The coming food crisis in the Middle East
In October, the United Nations Food and Agriculture Organization (FAO) recorded a new ten-year high in global food prices.
Basic foodstuffs like cereal, sugar, and vegetable oil have increased by about one third compared to the previous year. Adjusted for inflation, since the UN started keeping record of global food prices in 1961, only the years 1974-1975 have seen higher prices on global markets.
A set of factors have caused this rise. For one, last year’s extreme weather conditions across the globe have significantly damaged harvests. Frosty temperatures in April, for example, impacted Brazilian sugar and coffee harvests, and Canada, which usually provides two-thirds of the world’s durum wheat, experienced a summer of droughts and soaring temperatures.
Consequently, Canada’s wheat production dropped by half compared to the previous year. This has already caused a 90% increase in wholesale prices which will translate into higher consumer prices, with pasta soon expected to be 50% more expensive.
"When high bread prices helped spark protests that eventually led to the Arab Spring, the world saw how quickly a lack of basic foodstuffs can translate into political upheaval"
This year’s extreme weather conditions only foreshadow what is to come. Not only will climate change reduce farmland worldwide, but extreme weather will also disrupt supply chains. The floods, power outages, and damages to American ports caused by hurricane Ida are only a glimpse into the future.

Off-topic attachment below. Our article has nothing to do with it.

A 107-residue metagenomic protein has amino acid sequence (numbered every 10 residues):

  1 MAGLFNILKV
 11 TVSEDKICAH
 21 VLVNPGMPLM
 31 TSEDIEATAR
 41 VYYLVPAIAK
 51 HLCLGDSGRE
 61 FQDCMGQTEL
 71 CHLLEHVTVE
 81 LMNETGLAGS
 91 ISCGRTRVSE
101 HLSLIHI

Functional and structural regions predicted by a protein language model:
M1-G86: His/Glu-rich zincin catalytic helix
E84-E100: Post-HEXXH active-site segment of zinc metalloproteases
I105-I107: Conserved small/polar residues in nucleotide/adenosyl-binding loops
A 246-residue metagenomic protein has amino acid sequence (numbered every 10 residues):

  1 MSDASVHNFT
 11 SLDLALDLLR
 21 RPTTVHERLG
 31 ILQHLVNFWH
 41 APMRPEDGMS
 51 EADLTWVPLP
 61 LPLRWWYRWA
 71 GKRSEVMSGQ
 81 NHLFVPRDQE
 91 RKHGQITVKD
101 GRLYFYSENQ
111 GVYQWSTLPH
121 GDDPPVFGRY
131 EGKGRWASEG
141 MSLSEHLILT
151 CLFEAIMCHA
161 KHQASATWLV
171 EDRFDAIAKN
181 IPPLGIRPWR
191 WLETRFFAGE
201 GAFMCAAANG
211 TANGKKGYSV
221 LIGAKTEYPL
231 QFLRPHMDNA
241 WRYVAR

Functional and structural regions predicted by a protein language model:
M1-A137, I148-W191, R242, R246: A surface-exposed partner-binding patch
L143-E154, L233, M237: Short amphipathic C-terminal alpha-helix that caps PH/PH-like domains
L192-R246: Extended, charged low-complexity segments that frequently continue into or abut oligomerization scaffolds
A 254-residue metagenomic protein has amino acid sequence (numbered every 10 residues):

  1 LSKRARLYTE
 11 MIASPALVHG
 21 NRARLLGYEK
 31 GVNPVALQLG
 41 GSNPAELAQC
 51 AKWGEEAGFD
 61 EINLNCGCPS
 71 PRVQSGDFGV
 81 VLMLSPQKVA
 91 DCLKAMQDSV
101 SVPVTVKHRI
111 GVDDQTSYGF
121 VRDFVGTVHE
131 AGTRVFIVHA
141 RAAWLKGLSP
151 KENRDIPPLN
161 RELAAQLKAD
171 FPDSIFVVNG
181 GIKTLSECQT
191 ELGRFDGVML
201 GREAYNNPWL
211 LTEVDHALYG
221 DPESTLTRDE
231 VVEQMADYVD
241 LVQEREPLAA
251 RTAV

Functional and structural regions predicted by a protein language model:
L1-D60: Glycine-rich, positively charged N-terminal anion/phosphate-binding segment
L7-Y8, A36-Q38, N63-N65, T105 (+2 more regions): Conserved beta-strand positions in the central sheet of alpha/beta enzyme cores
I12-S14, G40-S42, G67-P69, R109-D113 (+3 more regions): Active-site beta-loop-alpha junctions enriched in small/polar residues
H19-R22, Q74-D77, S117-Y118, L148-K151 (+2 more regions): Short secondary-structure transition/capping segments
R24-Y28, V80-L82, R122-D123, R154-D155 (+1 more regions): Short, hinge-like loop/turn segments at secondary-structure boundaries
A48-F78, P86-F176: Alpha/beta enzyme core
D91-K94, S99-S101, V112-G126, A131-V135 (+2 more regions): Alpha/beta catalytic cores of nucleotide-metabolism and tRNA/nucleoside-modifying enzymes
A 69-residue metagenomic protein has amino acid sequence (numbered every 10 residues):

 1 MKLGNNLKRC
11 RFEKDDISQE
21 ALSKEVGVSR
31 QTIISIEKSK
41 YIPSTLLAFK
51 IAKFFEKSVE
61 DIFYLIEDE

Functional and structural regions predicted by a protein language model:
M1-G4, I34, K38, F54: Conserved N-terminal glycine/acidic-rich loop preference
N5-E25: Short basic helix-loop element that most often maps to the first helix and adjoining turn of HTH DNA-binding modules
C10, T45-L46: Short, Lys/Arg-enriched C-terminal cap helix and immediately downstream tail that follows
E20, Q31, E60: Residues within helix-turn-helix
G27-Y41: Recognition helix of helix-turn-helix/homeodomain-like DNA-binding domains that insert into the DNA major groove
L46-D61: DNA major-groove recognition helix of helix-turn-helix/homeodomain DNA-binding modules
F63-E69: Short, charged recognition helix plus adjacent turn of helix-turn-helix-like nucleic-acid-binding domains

But even without extreme weather conditions, global supply chains would have reached their capacity limits this year. Measures to contain Covid-19 caused global cargo shipping to drop considerably between March and June 2020. Workers were laid off or sent into lockdowns as demand for manufactured products and commodities dropped, while demand for medical goods and food rose.
Add to this recurring outbreaks of the delta variant in some of the world’s busiest ports in China and the US, and it becomes apparent why until today, hundreds of cargo ships loiter at sea, waiting to load and unload cargo.
To make matters worse, the pandemic also reduced the workforce of truck drivers, port operators, and warehouse workers. This explains why the market price for a container from Shanghai to Europe increased more than sevenfold between June 2020 and July 2021.
The White House is even considering deploying the National Guard to help reduce backlogs ahead of the Christmas season.
Transport backlogs, labour shortages, higher energy costs, and shipping costs are set to remain high in the medium term. While consumers in developed nations have a higher financial pain threshold, developing nations will be hit especially hard by higher food and energy prices.
Already one of the most food-insecure regions in the world, the Middle East will be hit especially hard by an unfolding food crisis.
Decades of mismanagement and conflict have made Iraq, the former breadbasket of the region, a net food importer. A vast share of the Syrian and Lebanese populations lives off food subsidies, Jordan and Palestine face water shortages, and the Gulf countries import up to 90 percent of their calories.
Lebanon, for example, is facing a multitude of crises and a 90% currency depreciation since 2019 has seen wheat flour prices more than double in 2020 alone. The Beirut port explosion in 2020 further raised the price of imports, and while the investigation into the catastrophe is a continued source of political unrest, an energy crisis forces continued power outages onto the population.